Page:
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At one time the FCC considered allowing LPFM stations with radiated powers of 1 to 10 watts, giving a useful coverage radius of about 1.5 miles. But then in their 6th Report and Order (https://www.fcc.gov/document/lpfm-fifth-order-reconsideration-and-sixth-report-and-order) they eliminated that class per their reasoning on pp 76-77 of that document. Here is a quote of that section:
A number of LPFM proponents urge us to retain the LP10 class of service, arguing that it
is needed to ensure that LPFM opportunities are available in urban areas. 517 Other commenters advocate eliminating the LP10 class. 518 They point out that, from an engineering standpoint, the LP10 class is spectrally inefficient. 519 We agree that the existing LP10 class is an inefficient utilization of spectrum. LP10 stations offer more limited service but are more susceptible to interference than LP100 stations. Given the increasingly crowded nature of the FM band, we find it appropriate to take this into account. 520 We also are concerned that the reach of LP10 stations would be too small for the stations to be economically viable. As the Media Bureau recently noted, even higher-powered LP100 stations have small service areas and are constrained in “their ability to gain listeners” and “appeal to potential underwriters.” 521 Because we find that licensing LP10 stations would be an inefficient use of available spectrum and are concerned that LP10 stations would have an even higher failure rate than LP100 stations, we eliminate the LP10 station class.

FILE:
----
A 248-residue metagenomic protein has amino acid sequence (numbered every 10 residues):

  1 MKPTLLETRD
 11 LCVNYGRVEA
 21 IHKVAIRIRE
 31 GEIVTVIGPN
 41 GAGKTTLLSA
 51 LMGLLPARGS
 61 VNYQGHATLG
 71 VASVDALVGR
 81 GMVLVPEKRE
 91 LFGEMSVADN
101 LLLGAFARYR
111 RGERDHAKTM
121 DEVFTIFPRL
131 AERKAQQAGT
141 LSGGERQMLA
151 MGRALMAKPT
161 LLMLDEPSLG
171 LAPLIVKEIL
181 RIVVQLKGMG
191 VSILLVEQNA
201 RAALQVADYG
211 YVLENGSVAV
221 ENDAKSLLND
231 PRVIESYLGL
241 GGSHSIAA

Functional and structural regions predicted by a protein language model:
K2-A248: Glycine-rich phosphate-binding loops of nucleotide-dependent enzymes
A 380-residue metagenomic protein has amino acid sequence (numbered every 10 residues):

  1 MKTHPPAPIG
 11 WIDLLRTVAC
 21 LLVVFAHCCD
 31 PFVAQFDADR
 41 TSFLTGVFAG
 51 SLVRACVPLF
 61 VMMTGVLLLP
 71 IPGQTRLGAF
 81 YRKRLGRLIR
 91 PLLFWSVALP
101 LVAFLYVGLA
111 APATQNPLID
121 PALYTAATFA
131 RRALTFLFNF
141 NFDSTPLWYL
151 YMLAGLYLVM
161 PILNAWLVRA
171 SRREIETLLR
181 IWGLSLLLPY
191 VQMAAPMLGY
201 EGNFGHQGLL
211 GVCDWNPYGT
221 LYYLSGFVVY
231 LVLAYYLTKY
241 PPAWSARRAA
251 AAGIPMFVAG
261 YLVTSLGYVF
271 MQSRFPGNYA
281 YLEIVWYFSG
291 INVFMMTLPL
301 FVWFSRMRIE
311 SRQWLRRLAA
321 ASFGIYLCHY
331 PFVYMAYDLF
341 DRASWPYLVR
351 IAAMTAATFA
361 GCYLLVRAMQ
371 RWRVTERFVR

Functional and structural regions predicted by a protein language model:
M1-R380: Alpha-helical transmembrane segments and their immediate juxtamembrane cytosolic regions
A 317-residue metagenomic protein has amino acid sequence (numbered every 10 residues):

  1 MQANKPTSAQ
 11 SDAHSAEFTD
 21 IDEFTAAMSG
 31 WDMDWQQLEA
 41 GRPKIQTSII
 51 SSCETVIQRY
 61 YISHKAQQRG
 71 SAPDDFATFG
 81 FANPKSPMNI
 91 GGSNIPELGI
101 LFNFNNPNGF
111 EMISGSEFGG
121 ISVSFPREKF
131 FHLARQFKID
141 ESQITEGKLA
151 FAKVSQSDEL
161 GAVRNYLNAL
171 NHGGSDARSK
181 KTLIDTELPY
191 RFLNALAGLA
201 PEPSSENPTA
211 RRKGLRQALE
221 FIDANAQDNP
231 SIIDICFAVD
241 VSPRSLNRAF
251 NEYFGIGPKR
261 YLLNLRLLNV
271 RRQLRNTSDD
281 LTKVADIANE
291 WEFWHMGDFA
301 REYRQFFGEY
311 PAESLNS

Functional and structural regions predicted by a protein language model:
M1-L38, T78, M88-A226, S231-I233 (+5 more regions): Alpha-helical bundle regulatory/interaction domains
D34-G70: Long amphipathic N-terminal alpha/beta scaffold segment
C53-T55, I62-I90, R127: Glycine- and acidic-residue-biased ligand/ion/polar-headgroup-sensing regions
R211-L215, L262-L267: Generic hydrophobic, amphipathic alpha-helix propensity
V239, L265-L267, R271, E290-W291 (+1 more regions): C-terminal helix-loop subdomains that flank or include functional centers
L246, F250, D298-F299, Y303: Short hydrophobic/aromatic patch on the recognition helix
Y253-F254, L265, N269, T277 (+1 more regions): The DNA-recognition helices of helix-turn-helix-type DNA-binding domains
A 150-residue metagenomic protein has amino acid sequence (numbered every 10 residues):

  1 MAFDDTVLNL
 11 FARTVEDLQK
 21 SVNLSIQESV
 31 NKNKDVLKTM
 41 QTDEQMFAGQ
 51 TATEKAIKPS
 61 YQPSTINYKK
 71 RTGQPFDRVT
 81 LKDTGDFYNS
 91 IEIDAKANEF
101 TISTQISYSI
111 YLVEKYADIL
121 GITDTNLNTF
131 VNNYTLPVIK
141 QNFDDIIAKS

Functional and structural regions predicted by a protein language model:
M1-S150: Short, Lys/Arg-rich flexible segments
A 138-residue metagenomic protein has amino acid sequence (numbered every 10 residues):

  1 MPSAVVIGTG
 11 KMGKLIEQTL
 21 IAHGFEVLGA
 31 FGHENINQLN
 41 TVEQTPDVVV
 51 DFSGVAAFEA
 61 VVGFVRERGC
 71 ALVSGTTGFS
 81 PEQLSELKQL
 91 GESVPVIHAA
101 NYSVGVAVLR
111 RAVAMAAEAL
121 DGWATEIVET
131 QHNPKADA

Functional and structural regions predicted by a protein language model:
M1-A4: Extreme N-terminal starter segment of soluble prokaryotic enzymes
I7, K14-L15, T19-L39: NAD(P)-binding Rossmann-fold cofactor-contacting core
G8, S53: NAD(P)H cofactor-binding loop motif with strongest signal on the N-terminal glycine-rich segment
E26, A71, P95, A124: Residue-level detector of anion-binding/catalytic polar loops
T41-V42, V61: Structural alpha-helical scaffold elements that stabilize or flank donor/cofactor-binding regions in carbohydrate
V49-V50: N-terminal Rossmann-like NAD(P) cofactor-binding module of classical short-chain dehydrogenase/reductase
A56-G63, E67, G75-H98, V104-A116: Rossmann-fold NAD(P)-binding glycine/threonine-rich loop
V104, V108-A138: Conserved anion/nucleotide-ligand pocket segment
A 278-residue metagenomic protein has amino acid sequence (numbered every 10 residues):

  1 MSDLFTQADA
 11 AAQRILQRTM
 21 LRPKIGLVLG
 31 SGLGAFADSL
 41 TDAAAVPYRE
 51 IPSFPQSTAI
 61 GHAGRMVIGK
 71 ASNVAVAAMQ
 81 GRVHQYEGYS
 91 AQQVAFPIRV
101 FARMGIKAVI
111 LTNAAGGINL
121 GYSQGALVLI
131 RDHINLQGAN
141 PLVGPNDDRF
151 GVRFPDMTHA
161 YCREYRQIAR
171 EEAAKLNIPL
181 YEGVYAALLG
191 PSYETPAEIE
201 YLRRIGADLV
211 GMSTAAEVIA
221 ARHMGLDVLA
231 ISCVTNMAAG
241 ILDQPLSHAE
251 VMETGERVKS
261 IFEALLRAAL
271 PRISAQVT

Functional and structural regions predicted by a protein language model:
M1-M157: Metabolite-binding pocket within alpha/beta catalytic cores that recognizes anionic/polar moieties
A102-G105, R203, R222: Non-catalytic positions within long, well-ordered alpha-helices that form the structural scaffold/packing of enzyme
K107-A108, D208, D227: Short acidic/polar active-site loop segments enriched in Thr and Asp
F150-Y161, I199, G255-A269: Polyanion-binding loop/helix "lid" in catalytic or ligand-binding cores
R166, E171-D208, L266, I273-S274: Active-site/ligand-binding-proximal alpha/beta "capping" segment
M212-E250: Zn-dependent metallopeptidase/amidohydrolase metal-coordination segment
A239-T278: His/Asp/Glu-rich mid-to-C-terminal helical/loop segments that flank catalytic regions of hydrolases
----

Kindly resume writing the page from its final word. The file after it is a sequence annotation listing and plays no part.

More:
From what I’m reading of the views of posters on Part 15 websites, it appears that this coverage radius of about 1.5 miles is approximately what they want from a Part 15 FM setup. But it seems unlikely that the FCC would permit that for unlicensed FM transmit systems when they didn’t permit that for licensed stations — where they would have control of the frequencies and powers they permitted.
The FCC considers all uses of the FM spectrum in its actions, and the potential for mutual interference among them. Whether or not such spectrum use is licensed makes no difference to the interference such setups can produce.
Maybe ALPB members and/or “FM Manifesto” supporters could discuss this, to see if it gives them perspective on their best course of action.